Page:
The crisis moment for Montag happens when he’s at a house to burn and the older woman chooses to set herself on fire with her books, rather than leaving them.  He is forced to question whether it is morally right to destroy something of such value that people are willing to die for them.  And if such an act is wrong, what can he, MUST he, do about it?

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Fahrenheit 451 by Ray Bradburywill have to go on my top 10 list… just not sure which book to bump for it.  First off, I love dystopic books, it’s probably my favorite genre.  My definition of Dytopia is:  Someone’s Utopia is another’s HELL.  Second, Fahrenheit 451 speaks to the time it was written, but also has something to say to future generations of readers.  It’s a cautionary tale of a possible future, barely imaginable when he wrote it nearly 60 years ago, and frighteningly close to life today.  And as I read this, I couldn’t help but feel we did not listen to the warning.

For instance, when Bradbury wrote Fahrenheit 451, wallscreen and battery operated televisions weren’t around.  Black and white television itself was in its infancy, but the love of Mrs. Montag’s life is her parlor wallscreens that allow her to be surrounded by her “family”, virtually live and in color.  A device allows the people on the shows to insert her name and even look like they’re saying it.  A device called a Seashell is worn in the ear, and allows a person to hear music, without disturbing those around them, and Mildred Montagwears hers so often that she’s become a proficient lip-reader.  I immediately thought of MP3 players… Sam wears hers so much that she had a meltdown the other day when I told her she couldn’t take it to church with her.

Truly, Fahrenheit 451 by Ray Bradbury was prophetic.  The society found in within the pages of the book bear a lot of similarities with our culture today.  Disconnected from one another, they/we go about with our devices in our ears (Seashell, MP3 player, cell phone, etc) and no longer take the time for conversations with our neighbors and others we meet in passing, and if we do happen to “chat,” it’s shallower than a pie pan.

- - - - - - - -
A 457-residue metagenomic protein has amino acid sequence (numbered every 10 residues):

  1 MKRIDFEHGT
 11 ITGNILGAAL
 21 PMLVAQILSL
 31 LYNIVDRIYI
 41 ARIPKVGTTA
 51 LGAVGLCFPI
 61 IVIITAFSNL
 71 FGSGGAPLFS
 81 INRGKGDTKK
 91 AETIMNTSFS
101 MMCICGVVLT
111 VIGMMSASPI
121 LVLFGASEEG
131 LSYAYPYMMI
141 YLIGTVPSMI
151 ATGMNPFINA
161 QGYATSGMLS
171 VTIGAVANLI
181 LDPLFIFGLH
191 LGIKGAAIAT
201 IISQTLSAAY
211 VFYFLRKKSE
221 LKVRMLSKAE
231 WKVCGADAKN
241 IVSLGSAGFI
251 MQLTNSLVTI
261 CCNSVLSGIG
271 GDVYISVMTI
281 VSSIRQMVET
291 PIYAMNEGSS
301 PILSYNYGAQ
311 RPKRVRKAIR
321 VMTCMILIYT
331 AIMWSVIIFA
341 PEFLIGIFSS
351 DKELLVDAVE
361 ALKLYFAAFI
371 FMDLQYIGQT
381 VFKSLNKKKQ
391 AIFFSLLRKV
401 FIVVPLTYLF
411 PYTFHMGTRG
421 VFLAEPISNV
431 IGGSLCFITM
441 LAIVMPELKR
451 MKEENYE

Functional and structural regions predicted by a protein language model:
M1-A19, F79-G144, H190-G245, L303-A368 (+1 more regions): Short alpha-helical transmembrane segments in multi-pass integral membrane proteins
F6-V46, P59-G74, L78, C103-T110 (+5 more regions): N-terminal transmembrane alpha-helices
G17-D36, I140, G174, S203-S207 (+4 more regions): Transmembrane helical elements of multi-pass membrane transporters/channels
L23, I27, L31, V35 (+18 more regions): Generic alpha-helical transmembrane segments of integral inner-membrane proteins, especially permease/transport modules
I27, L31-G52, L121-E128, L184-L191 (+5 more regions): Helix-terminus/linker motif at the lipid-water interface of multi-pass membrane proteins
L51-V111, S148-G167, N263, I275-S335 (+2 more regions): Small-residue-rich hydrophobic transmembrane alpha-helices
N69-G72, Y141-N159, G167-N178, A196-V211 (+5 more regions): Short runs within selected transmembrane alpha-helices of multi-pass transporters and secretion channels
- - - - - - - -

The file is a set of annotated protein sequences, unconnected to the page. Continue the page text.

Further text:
They/we are so afraid of offending others that the thought police (Firemen or Political Correctness) have made it socially unacceptable, and in some cases  criminal, to express ourselves, even monitoring our own self-talk.  Free speech?  HA!  Congress is doing everything they can to eliminate that little inconvenience.

They/we are so obsessed with instant gratification that they/we no longer want to take the time to think about what they/we read, to let it distill in our souls.  So books are flatter and more “pastepudding,” as Bradbury calls it, and the average person is no longer able to read and comprehend a newspaper article… not that they actually have the patience to read a whole one, just the headline and first paragraph, then onto the funnies (and even they are getting too long).  Supermarket tabloids, Harlequin romance novels, car and sports magazines are the only books found in some homes, and to be “intelligent” is to be reviled.

I don’t say this often, if I’ve ever said it at all, but Fahrenheit 451 by Ray Bradbury is a MUST READ.  It should be taught in schools and read every year.  Oddly enough, this book was actually challenged as part of a school curriculum… A parent wanted to ban a book that is a warning against book banning!  How ironic.  

Obviously, I give Fahrenheit 451 5 out of 5 stars.  READ IT!